Does sex relieve stress?
In an Arizona State University study of 58 middle-aged women, researchers found that sex and physical intimacy led women to feel less stressed and be in a better mood the next day. It is also noteworthy that these results weren’t the same when women had orgasms without a partner.
The study found that being in a good mood predicted more physical affection and sexual activity with a partner the next day. This shows that sex-stress management connection works both ways:
- Sex can lead you to feel less stressed.
- Being less stressed (or being in a good mood) can lead to more sex.
The above-suggested points are further proof of the importance of effective stress management.
Health and orgasm
Orgasm, in itself, has many benefits for health and stress relief. It can relax your body and release many hormones that are supportive of your overall health and wellness. This type of relaxation can be great emotionally, as well. Aside from these scientific findings, sex has some prominent stress management components. In addition to effectively taking your mind off of your worries, sex provides other stress management benefits:
Studies have also shown that the innate sense of touch can also be a great stress reliever. Activities like:-
- Getting a massage can be a great way to relieve anxieties.
- Sex is another activity that ticks this box with intimate touching and caressing. There have also been studies that have shown that massage is a great stress reliever. People need to touch for emotional health.
- Studies have also shown that babies who are not touched enough fail to thrive, and this can hinder their development. In adults, touch can inspire positive thinking and build trust.
The science behind sex and stress
Whenever a man becomes aroused, nerve impulses cause blood vessels in the penis to dilate, allowing a steady flow of blood into the spongy tissue. At the same time, a circular muscle called a sphincter constricts to prevent blood from flowing back. During stress, blood vessels don’t dilate fully, and the sphincter fails to tighten, both contributing to erectile dysfunction.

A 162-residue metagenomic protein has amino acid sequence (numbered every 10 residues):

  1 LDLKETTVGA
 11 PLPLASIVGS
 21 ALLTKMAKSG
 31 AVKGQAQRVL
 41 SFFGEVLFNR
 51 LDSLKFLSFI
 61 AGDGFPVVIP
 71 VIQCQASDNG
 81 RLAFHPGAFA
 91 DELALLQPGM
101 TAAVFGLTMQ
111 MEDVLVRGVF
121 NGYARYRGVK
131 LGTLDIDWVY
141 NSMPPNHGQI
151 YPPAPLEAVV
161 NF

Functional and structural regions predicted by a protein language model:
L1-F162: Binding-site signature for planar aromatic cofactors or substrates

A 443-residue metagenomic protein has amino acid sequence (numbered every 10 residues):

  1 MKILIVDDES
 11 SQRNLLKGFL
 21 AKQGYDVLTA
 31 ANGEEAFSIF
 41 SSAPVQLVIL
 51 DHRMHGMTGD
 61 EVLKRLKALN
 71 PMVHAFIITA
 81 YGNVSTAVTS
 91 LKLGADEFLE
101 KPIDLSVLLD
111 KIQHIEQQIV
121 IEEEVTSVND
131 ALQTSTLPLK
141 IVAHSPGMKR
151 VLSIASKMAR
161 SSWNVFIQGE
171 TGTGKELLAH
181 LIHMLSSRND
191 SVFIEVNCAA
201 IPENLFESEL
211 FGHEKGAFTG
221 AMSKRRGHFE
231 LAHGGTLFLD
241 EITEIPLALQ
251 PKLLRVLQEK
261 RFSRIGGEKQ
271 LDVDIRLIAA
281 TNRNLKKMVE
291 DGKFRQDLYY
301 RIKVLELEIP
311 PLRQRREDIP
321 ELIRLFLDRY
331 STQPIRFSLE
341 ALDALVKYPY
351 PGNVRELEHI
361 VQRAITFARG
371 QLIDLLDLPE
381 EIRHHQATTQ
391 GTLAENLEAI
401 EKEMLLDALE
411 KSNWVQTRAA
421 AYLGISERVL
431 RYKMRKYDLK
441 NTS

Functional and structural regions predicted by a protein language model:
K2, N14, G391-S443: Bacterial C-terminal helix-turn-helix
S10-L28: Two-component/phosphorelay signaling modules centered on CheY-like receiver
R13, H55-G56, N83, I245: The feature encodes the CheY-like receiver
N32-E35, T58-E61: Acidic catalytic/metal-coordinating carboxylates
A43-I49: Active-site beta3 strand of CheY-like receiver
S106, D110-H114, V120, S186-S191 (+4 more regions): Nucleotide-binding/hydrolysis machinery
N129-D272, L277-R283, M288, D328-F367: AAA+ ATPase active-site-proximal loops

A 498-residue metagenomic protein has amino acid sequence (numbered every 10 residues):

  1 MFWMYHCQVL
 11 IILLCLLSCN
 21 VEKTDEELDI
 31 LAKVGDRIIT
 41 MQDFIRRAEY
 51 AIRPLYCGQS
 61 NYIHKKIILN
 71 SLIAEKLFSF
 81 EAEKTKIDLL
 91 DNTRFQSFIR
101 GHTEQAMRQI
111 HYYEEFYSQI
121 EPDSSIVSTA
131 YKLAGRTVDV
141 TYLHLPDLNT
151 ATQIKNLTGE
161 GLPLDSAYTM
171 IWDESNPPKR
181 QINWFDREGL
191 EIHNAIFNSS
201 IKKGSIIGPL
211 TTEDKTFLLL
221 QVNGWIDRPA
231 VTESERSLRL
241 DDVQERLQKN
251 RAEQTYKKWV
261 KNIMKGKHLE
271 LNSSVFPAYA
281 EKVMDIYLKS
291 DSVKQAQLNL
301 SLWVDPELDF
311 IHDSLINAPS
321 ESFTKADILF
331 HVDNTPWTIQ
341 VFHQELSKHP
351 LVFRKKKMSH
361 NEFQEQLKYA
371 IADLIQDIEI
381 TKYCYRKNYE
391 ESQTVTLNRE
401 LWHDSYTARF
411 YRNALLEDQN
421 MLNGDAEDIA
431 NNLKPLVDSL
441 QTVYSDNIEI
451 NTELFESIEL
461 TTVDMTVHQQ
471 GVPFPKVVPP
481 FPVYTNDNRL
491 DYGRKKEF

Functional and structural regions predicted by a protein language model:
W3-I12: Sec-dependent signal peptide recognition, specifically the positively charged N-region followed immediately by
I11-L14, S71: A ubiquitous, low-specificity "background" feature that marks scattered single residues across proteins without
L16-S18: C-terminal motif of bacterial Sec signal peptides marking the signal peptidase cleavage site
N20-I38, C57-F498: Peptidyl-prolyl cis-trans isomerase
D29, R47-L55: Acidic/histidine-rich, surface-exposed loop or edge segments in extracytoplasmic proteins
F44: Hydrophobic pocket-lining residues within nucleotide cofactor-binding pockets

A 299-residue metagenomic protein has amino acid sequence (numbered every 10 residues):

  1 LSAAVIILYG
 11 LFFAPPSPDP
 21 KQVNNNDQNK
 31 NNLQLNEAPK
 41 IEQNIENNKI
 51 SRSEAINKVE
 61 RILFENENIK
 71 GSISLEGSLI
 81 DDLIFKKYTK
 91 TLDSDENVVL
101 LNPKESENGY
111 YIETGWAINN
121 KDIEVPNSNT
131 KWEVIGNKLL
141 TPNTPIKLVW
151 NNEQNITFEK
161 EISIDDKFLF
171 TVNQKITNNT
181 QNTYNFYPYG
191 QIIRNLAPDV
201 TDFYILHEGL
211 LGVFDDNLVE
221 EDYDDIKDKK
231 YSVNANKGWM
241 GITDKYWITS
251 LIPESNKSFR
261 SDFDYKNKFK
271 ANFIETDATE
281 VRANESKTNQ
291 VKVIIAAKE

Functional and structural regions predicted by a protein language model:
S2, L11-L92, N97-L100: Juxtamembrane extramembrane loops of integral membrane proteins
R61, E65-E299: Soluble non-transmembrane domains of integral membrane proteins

As with any stress response, a variety of hormones are affected. Endorphins, which block pain during stress, also block the release of LHRH (luteinizing hormone-releasing hormone). In turn, a decrease in LHRH causes a drop in LH (luteinizing hormone), an essential hormone in testosterone production. FSH, which stimulates sperm formation, also declines. To make matters worse, cortisol, the primary stress hormone, causes the testes less responsive to LH.
As with men, women’s hormone levels are significantly affected in response to stress. Endorphins inhibit LHRH, which causes lowered LH levels. In females, LH triggers ovulation. Cortisol also blocks the anterior pituitary from releasing proper levels of LH. FSH, prolactin, estrogen, and progesterone. The net effect in females is not only an irregular ovulatory cycle but an environment in which fertilization and implantation of the egg into the uterine wall is more complicated.
Both men and women produce FSH, LH, testosterone, and estrogen, although in different amounts. When we feel stress, our body shuts down sex mechanisms so that we’re better able to deal with more urgent and immediate needs. This change, called the stress-shift in hormone production, helps us respond to life-threatening situations by focusing on hormone production for survival rather than procreation. The shift in hormones not only lowers sex drive, but it can interfere with ovulation, sperm count, and fertility.
In many cases, merely recognizing stress as a contributing factor or the cause of sexual problems is enough to bring about recovery. Ignoring the problem and not taking steps to eliminate it can lead to anger, emotional disorders, depression, physical illness, and permanent loss of intimacy. There are several things that you can do to make yourself feel better:
- Exercise regularly
- Take supplements to boost energy and libido
- Use stress relievers
- Get enough sleep
- Consult a physician